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Home >> From 1600 to 1867 >> Globalization >> Artwork/Illustrations

Global factors influenced the fur trade in Canada.

Image 1
Creator: John Robert Charles Spurling
Year made: 1926
Copyright Holder: Image courtesy of Hudson's Bay Company
  --2-- The Prince Albert and the Prince Rupert in Hudson's Bay, 1845

The barques Prince Albert and Prince Rupert fly the Company's colours while parting company off Mansel Island at the northern end of Hudson Bay. Every year the vessels sailed in tandem from England on a voyage of re-supply.

At Mansel Island the Prince Albert departed for Moose Factory and the Prince Rupert set off for York Factory, carrying goods and supplies for the Hudson Bay forts. Their cargoes included the staples of the fur trade: guns, ironmongery, earthenware, combs, feathers, stationery, vinegar, kettles, potatoes, tobacco, beads and other articles.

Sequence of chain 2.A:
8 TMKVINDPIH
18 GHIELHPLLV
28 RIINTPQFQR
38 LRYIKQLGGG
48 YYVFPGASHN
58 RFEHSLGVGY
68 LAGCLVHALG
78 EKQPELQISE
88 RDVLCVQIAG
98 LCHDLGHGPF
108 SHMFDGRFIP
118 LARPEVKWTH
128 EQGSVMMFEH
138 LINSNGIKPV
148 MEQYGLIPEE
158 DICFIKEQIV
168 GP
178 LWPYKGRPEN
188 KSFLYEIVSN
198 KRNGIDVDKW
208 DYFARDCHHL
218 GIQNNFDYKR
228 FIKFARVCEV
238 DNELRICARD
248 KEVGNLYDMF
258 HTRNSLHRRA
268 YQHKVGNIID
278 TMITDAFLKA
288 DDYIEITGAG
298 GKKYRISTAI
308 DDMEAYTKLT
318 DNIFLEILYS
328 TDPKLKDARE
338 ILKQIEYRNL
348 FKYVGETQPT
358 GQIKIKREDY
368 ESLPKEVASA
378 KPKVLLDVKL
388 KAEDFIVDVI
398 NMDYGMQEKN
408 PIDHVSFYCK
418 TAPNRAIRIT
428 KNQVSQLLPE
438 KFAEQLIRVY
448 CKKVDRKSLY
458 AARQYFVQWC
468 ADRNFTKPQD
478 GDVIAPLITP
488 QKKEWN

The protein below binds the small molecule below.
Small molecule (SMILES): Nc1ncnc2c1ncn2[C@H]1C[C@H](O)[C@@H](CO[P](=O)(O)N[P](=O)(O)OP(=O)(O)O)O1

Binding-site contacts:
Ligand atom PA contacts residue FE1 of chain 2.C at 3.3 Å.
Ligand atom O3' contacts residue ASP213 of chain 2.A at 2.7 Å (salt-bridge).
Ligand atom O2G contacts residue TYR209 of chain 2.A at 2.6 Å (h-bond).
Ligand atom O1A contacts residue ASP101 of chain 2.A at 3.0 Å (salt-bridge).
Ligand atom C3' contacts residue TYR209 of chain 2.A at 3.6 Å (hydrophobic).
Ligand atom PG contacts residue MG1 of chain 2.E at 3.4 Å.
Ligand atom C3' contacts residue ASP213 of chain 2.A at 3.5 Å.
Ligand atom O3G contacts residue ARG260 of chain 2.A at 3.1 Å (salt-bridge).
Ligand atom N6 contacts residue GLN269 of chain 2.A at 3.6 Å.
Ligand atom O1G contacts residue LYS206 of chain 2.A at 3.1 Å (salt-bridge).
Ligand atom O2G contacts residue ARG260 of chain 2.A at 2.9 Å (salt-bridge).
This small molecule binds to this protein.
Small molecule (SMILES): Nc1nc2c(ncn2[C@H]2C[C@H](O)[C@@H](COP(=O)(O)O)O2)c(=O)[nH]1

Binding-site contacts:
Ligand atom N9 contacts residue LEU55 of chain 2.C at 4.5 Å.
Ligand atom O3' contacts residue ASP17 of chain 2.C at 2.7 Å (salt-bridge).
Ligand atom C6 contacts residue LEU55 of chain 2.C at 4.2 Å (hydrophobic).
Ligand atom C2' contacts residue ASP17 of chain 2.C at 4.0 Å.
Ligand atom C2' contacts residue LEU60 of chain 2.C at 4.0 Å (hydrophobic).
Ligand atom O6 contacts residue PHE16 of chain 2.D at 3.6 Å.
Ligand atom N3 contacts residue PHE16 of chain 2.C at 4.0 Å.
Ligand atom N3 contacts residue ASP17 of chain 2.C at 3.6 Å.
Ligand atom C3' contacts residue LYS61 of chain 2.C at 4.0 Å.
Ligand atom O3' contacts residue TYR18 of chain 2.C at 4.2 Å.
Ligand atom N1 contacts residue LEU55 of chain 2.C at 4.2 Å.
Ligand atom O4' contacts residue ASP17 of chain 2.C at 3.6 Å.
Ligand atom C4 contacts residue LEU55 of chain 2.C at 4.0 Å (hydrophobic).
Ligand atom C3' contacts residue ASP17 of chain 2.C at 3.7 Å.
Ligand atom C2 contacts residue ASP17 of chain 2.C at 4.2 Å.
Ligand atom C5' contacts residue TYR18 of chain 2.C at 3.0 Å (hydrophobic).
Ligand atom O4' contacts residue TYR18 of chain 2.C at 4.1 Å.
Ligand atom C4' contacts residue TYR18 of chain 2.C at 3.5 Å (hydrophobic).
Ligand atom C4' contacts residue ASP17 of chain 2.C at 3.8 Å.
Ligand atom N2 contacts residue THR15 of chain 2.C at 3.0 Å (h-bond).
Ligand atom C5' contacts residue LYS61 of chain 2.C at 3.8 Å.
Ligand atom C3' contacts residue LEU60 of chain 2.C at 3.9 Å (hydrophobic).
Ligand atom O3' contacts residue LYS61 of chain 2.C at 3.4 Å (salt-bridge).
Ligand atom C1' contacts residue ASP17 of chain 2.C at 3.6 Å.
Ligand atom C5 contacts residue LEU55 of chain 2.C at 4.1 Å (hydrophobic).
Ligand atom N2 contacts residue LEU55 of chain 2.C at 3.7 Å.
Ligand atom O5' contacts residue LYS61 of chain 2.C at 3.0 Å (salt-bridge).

In 1845 the Prince Albert endured a very difficult journey onward to Moose Factory. Her log constantly records ice, which caused long delays. In the end, it took her 37 days to reach Moose Factory, about 800 miles south of Mansel Island, while it took only 10 days for the Prince Rupert to travel the 600 miles southwest to York Factory.

(c)Text courtesy of Hudson's Bay Company

Other Related Material
Read more about York Factory or Moose Factory - type 'York Factory' or 'Moose Factory' into the search box to your left.

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